Things and stuff and things.
This one kind of weirds me out, I won't lie...
Published on January 27, 2021 By Tatiora In Science & Tech

Not to get super heavy or anything, but let me ask you: have you ever wished for just one more conversation with a loved one who's passed on?

I think it's fairly safe to say that most people would answer yes to this question in some capacity - I know I sure would. I have said good-bye to many wonderful people in my life, and although when times get tough I can still hear them in my head and in my heart enough to imagine a pep talk from them, it's no substitute for having them here, in the flesh, sitting across the table from me.

I say all of this in order to set up a piece of news that I stumbled upon today that both piqued my curiosity and perplexed me greatly at the same time: Microsoft has been granted a patent that would allow them to make a chatbot using the personal information of deceased people.

Say what, now?

The patent, which you can read here, describes a bot that is based on the "images, voice data, social media posts, electronic messages," and other personal information. According to Microsoft, the person the chat bot represents may "correspond to a past or present entity (or a version thereof), such as a friend, a relative, an acquaintance, a celebrity, a fictional character, a historical figure, a random entity, etc." I don't know about you, but this seems like it could skirt into some really awkward and potentially uncomfortable or morally sketchy areas. 

The patent also suggests that the person the bot is emulating may "correspond to oneself," which means that you could potentially train a digital replacement in the event of your death. The notion of a 2D or 3D model of a specific person being generated via images and video data is also included in the patent.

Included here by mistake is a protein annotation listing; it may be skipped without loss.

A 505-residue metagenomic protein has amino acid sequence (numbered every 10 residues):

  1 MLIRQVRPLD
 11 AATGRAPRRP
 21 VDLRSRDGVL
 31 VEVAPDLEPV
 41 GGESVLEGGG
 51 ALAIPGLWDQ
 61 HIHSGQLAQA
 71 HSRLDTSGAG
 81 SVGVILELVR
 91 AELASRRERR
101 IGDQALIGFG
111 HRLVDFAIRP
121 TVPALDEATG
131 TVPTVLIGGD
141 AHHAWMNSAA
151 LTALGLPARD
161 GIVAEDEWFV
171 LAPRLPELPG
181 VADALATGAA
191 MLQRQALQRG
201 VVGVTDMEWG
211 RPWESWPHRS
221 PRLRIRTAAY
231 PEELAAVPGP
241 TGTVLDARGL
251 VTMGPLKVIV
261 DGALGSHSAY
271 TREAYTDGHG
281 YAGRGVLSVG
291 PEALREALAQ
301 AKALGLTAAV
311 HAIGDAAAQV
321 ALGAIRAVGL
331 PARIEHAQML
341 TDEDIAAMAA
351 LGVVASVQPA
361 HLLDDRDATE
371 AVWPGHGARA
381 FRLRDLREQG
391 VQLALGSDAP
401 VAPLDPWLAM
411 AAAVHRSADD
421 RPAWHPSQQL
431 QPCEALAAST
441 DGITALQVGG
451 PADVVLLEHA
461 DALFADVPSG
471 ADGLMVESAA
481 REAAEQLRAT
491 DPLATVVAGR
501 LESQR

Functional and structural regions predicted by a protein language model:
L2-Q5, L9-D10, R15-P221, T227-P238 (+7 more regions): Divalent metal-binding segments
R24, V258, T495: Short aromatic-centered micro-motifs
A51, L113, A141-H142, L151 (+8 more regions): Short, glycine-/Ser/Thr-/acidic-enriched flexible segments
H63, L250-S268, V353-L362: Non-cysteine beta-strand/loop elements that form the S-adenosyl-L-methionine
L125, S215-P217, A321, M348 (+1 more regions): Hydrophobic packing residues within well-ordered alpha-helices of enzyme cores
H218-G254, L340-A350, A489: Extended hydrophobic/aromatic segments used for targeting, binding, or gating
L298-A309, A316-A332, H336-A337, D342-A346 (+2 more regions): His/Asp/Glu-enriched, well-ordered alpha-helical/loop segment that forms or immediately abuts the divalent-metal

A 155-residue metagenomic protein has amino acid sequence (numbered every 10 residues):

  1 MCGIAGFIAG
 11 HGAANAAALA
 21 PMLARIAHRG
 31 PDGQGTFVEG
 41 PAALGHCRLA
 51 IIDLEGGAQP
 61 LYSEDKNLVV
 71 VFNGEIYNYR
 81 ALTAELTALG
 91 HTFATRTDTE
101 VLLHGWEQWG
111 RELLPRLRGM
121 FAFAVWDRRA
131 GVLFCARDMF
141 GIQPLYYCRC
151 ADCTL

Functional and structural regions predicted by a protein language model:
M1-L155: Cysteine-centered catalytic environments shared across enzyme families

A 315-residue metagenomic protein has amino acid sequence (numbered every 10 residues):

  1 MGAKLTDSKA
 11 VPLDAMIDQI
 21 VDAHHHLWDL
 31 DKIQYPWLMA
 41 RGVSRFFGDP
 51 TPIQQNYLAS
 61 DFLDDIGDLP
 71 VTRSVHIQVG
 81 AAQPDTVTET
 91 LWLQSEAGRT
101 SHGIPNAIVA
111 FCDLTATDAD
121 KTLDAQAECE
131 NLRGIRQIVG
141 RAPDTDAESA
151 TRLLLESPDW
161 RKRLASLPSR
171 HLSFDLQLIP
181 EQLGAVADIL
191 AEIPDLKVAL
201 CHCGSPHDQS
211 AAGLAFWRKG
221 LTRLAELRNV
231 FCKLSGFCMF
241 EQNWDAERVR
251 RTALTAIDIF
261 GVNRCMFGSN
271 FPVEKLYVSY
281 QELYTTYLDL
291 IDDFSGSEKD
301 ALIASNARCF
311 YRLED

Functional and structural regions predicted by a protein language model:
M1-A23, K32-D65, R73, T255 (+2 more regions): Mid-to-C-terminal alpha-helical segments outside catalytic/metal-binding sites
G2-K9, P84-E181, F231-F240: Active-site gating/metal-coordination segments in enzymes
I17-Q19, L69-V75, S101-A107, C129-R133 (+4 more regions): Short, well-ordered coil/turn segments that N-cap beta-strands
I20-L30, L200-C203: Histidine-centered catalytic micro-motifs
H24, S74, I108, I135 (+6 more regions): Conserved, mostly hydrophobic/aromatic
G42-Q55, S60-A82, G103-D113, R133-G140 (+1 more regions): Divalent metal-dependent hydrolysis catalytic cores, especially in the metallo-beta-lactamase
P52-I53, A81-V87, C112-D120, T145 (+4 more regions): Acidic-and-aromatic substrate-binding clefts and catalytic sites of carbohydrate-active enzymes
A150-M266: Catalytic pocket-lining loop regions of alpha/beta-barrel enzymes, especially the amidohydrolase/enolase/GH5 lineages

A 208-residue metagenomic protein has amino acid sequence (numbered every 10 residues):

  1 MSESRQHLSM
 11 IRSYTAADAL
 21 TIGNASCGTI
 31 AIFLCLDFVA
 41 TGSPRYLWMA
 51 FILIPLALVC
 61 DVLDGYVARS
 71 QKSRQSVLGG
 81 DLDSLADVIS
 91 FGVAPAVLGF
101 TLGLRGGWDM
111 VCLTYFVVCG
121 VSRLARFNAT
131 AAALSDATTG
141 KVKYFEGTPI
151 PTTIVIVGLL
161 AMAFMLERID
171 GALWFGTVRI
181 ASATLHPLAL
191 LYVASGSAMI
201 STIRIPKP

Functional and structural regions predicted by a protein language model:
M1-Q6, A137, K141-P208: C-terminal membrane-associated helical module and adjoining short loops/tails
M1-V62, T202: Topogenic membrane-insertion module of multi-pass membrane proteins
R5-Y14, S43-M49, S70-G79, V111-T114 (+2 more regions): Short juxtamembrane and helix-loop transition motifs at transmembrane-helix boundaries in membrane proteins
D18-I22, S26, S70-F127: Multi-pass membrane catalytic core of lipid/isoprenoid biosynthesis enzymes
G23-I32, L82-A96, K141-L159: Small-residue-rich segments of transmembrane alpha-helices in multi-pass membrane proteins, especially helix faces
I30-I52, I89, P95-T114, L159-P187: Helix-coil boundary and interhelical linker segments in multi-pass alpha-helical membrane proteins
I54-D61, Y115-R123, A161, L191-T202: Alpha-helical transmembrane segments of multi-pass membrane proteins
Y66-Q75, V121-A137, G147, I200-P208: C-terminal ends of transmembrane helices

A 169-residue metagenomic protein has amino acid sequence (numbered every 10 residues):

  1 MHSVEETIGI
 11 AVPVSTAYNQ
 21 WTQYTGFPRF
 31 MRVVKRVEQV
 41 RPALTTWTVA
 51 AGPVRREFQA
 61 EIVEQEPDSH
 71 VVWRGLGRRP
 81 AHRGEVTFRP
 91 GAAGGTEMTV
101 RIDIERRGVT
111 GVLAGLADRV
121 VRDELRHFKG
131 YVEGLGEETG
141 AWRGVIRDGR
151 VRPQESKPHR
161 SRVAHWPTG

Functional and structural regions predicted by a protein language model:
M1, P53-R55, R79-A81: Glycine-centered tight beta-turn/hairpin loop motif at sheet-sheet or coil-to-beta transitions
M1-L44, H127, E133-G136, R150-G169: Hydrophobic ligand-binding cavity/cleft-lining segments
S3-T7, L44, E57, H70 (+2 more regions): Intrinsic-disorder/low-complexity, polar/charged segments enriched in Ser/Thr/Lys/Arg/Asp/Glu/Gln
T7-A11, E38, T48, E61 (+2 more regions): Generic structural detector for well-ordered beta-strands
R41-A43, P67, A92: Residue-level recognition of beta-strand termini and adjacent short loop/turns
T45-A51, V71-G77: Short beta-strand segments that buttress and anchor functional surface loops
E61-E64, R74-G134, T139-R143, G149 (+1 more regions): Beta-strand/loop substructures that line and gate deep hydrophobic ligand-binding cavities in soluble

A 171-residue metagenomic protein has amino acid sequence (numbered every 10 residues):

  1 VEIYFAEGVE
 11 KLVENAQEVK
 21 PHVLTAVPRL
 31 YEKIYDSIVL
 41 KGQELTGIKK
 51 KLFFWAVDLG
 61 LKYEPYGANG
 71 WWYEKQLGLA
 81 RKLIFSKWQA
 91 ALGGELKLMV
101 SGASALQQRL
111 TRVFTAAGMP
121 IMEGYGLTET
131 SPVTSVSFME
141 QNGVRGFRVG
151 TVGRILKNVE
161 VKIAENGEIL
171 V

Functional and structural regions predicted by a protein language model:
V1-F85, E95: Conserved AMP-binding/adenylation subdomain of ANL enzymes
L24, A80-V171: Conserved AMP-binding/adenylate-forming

The idea of being able to speak to a simulation of a person isn't new - the idea has been woven into the fabric of Science Fiction for years. Let's be frank: no technologically created entity is ever going to replace a person. Sure, maybe it might elicit some fond memories, but - it's still fake. It's almost like a simulation, but one that would be all too eerie for me, personally.

The technology also isn't really just science fiction anymore, either - there are some real world examples of this idea, from Kim Kardashian, who was gifted a 3-minute hologram of her late father, to the founder of the tech company Luca, who used 8,000 lines of text messages to create a chatbot that mimicked her late friend's way of speaking.

I can respect the technology and acknowledge how far science in the world of tech has come, but for me there's a line that I draw at a digital recreation of a loved one who is meant to converse with me. I could even see how something like this might be able to help certain people process their grief by finding the reminders of conversations past and the promise of new ones, however constructed.

I wonder what Microsoft, ultimately, aims to do with this idea. What about you? Does the idea of this technology excite or repulse you? Share your thoughts with me!

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